Email Addresses

By Sean Carroll | December 14, 2010 11:49 am

On the one hand, it’s extremely convenient for young academically-oriented people to grab an email account with Gmail or some other generic provider. The nature of the profession is that you will jump around from institution to institution — grad school, postdocs, faculty positions — and it’s extraordinarily annoying to have to keep switching email addresses with every move. Changing jobs is hassle enough as it is.

On the other hand — it’s letter-of-recommendation season, and there are still some backwards institutions out there who refuse to accept letters submitted from non-academic email addresses. Grrr. Get with the program, people!

Okay, not every blog post will be deep.

Update: prodded by Anil in comments, I verified that indeed Gmail is smart enough to let you use Gmail to send from any other email address you have. Just go to “Settings,” then “Accounts and Import,” then “Send Mail As.” Obviously you can’t use just any address, only ones you can verify. Hooray for Gmail!

  • David

    Since it’s very easy to impersonate people using email how do you ensure that when you send a recommendation email the recipient knows that you are “the” Sean Carroll and not an impostor?

  • Cherish

    What about professional society emails? I think the IEEE has me sucked in for life because I have a pointer address from them. It always points to my current email, and I never have to worry about it.

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  • Eugene

    I am just beginning to find out about this backwardness myself. What’s up with people — they should join us in the Digital Age.

  • Anil

    BTW, if you are using gmail, then you can also send using the “.edu” mail address from gmail. You can make it your default email address so that even though you use gmail the email will have the academic email address on it.

  • spyder

    the recipient knows that you are “the” Sean Carroll and not an impostor?

    mmmmm… perhaps the phone? Then again, never would a profligate student use a professor’s .edu email address to send a recommendation under the assumed name?

  • eleusis

    @1 David, you could PGP sign your email. Some software development projects are coordinated by people who live around the world, and they need ways to verify their identity to upload patches to the software repository, and for various other reasonsc. They often use PGP signatures.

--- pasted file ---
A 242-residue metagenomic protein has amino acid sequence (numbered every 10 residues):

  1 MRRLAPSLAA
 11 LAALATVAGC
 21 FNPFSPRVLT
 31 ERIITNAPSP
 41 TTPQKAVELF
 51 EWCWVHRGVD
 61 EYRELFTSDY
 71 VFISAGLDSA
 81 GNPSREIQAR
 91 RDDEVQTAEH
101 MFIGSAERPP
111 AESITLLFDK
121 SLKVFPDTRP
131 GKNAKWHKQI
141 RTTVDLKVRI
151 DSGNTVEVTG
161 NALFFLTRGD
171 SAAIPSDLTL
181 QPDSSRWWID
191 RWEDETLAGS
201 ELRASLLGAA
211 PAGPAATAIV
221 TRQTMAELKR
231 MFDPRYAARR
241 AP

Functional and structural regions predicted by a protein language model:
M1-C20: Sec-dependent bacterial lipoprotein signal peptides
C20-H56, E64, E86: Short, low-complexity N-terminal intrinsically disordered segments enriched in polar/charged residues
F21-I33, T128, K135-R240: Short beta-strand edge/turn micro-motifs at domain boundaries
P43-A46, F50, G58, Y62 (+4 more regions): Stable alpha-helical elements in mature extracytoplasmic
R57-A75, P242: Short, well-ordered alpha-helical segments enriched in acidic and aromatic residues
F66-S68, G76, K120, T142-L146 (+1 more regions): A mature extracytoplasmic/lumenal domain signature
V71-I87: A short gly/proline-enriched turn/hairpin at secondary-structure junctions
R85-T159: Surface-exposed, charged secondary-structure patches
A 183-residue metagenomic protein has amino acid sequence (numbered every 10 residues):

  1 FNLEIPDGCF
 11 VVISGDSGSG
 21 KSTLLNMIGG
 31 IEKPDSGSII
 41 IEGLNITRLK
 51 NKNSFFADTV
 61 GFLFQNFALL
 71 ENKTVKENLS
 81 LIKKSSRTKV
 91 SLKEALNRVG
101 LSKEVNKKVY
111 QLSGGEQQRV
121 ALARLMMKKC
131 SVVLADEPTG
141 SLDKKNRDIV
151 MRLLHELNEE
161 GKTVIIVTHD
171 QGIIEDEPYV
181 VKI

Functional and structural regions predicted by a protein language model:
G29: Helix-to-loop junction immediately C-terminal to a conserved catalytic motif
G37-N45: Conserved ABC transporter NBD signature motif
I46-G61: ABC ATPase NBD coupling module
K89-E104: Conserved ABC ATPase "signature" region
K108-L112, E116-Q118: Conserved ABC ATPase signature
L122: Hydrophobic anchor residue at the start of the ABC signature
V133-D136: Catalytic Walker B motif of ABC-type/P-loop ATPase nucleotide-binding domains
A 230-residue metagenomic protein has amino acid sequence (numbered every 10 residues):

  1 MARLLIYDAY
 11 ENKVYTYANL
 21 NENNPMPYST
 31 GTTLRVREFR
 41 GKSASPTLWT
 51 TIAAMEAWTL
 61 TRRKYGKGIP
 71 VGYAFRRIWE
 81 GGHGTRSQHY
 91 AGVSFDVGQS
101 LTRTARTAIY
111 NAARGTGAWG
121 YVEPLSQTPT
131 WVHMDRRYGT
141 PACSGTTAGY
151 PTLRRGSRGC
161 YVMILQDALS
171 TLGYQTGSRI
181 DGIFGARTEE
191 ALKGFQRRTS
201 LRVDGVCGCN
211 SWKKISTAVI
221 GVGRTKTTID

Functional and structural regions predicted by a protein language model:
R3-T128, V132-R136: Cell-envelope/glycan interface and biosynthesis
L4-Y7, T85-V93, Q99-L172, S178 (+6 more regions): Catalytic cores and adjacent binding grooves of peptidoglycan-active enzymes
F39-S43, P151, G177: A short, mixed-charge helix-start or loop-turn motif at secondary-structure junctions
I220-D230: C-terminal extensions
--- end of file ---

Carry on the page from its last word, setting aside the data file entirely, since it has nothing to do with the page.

• eleusis

    Hash: SHA1

    For example, I just signed this message. If you had my public key, you could verify not only that it’s me, but that not one character was changed from what I originally wrote, since the gobbledy gook below acts as a cryptographic fingerprint of the content of this message (generated by my private key), and would look completely different if someone used a different key to write it or if they changed a single character. So, as long as no one steals my private key (which is the point of keeping it private :), they can’t spoof me or change my messages.

    It’s a system that really should be used more in this digital age.

    Version: GnuPG v1.4.10 (GNU/Linux)


  • Brian Too

    @8. eleusis,

    While I applaud your intent, I find that in reality nearly all security systems generate problems. Sometimes big ones. That includes PGP.

    In fact I think that is a big reason why PGP hasn’t become an overwhelming success. Truth is it could be called a modest success. Not much more.

    The average person needs systems that are easy to use, reliable, and low cost. They need systems that can recover even if you suffer a loss of that private key. Systems fail, people forget, jobs change, technology updates.

    Most authentication systems are based upon passwords yet the weaknesses of passwords are well known to anyone who cares to know. Biometrics has promise but the technologies are neither standardized nor ubiquitous. RSA keys are pretty good but they expire, they cost money on an ongoing basis, and if you have a low computer skills person, they can be hard to use correctly. RSA keys just aren’t meant for occasional use by the casual computer user.

  • miller

    I have six e-mail accounts, and they’re all redirected to my one gmail account. I can also send out e-mails through any of these accounts, using only gmail.

    Unfortunately, there have been at least a few cases where this does not work. That is, people see the mail as coming from my gmail account instead of my other e-mail account. This is a problem, because I hate having to use the university mail interface, and I’m also trying to keep my main address secret.

  • Will Hughes

    @10 Miller:

    If you don’t configure Gmail to send email through your university’s mailserver, then it’ll send email “from” your university email address, but add “on behalf of” headers which show your gmail address.

    As long as your University (or other email provider) has a generally-accessible SMTP server, you can send using your university email address without any indication of your gmail account being added.

    – Will.

  • Cusp

    I have gmailed masking my “academic” address (although I have three of those). So, emailed references are OK.

    BUT I have one person applying for a postdoc where only paper references are allowed – Huh??

  • Bee

    Really? I never noticed. How do they decide whether an email address is “non-academic”?